This lecture will explore the precarious coexistence of a variety of figurative representational conventions in the work of Gerhard Richter. Beginning with his education as a Socialist Realist Mural painter in Dresden and culminating in the radical abnegation and reversal of the terms of his artistic production after his arrival in the West in 1961.
The paper will attempt to clarify how various models of anti-modernist returns to representation (Neo-Classicist and Realist) formed the general background of Richter's history: the initial presence of New Objectivity, the Fascist enforcement of a particularly insiduous type of Neo-Classicism, the Socialist fusion and variation of both legacies after 1948 in the DDR at the Academy in Dresden where Richter received his first education and the eventual adaptation to the photographic modes of representation under the impact of American Pop Art.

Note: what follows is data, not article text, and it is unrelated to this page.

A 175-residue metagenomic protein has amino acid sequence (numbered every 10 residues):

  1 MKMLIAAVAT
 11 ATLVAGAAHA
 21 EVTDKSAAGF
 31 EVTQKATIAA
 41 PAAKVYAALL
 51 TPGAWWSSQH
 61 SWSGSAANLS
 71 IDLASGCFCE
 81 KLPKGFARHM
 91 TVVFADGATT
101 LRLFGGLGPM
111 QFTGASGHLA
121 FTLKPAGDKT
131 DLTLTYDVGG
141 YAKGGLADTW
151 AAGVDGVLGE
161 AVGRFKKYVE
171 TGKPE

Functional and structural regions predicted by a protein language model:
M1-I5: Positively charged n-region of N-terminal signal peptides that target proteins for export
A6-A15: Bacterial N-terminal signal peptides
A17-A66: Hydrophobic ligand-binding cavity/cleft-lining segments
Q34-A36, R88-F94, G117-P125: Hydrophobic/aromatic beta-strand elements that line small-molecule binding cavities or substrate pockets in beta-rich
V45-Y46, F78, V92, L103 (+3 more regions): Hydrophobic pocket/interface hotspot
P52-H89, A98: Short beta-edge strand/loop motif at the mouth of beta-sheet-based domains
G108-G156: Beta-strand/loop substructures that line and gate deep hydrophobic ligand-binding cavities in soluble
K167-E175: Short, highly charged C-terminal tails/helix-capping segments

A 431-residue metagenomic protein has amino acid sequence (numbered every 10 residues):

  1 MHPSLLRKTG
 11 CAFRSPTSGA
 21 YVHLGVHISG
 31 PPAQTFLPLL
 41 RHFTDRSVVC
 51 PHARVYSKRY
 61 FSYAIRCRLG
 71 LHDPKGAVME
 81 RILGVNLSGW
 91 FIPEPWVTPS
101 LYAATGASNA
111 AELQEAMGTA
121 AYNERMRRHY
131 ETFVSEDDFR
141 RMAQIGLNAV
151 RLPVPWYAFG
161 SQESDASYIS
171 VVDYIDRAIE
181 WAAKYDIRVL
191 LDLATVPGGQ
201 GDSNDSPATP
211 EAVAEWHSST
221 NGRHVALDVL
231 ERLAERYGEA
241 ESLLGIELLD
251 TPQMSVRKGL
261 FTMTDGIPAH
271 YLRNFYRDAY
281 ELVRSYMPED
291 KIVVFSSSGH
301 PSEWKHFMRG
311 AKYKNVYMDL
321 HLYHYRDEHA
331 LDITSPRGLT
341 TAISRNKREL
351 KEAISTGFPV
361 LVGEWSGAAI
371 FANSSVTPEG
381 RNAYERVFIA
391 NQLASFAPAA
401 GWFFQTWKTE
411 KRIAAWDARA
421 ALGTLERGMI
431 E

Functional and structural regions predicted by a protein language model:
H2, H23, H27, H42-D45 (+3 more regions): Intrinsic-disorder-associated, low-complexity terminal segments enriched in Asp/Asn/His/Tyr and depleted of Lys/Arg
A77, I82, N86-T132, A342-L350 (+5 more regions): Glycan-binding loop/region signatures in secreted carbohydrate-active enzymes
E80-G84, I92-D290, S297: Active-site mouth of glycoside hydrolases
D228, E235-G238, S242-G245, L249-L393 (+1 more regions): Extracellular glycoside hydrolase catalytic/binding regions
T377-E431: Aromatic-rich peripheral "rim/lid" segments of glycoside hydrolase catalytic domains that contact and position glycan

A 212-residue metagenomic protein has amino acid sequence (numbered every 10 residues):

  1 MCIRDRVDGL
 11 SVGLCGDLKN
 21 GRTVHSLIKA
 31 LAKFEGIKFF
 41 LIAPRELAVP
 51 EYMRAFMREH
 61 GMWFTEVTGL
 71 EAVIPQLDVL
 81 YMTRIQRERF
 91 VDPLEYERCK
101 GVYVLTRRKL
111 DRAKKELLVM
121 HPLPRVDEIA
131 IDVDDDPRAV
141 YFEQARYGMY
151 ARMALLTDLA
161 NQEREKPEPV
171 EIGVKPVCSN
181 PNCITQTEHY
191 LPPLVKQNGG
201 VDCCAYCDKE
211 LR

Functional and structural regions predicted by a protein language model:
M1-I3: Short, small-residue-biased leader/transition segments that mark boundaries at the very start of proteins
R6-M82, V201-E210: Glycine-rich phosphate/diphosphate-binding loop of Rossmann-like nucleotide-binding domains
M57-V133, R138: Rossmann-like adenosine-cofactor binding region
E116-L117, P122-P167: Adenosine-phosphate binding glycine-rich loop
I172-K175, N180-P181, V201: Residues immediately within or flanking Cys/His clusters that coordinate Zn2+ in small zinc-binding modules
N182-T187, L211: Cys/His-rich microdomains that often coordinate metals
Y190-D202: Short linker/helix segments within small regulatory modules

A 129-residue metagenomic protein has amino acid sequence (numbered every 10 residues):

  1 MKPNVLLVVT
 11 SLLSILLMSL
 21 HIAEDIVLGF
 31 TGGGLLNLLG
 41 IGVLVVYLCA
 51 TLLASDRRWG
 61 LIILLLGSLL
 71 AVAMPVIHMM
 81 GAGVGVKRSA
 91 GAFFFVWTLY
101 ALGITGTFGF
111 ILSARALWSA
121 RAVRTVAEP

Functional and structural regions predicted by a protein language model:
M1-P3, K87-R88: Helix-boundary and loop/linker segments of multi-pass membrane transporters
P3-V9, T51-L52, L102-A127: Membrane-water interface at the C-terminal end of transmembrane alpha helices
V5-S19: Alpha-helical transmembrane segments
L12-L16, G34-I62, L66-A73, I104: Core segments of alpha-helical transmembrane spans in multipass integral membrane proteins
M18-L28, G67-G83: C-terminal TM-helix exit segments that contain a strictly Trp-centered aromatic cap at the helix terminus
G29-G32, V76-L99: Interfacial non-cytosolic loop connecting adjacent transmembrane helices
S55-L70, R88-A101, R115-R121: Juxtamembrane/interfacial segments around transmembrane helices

This attempt at an archaeology of painterly practices could explain Richter's apparently enigmatic commitment to a project of painterly discontinuity and rupture.
Artists / Authors
- Benjamin H. D. Buchloh, Professor für Kunstgeschichte, Barnard College der Columbia University, New York › Biography
- May 18, 2002
Getty Research Institute, Los Angeles und Haus der Kulturen der Welt, Berlin.
Haus der Kulturen der Welt, John-Foster-Dulles-Allee 10, 10557 Berlin, Germany
Redaktion netzspannung.org, May 22, 2003
Additions to Keyword List
- Gerhard Richter |
- Bildproduzenten |
- Realismus |